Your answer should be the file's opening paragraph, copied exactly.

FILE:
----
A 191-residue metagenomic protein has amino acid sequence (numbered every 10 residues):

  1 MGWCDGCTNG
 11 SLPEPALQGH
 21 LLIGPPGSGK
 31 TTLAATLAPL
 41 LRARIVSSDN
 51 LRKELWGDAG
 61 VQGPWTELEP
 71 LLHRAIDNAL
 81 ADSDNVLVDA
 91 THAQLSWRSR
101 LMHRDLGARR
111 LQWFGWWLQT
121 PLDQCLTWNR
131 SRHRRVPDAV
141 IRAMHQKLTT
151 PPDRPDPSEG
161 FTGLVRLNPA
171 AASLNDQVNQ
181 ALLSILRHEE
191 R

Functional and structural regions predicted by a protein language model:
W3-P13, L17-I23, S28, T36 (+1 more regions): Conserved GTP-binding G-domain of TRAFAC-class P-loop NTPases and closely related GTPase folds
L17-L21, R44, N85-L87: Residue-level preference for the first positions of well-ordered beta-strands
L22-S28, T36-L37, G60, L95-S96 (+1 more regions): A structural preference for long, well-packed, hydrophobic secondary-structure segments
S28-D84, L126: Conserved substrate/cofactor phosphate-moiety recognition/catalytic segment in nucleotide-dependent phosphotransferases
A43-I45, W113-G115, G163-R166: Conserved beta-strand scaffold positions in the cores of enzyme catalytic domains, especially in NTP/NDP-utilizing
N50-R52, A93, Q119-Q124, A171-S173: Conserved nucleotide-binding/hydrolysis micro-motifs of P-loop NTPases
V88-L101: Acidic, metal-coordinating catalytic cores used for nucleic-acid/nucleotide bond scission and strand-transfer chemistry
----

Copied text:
A 191-residue metagenomic protein has amino acid sequence (numbered every 10 residues):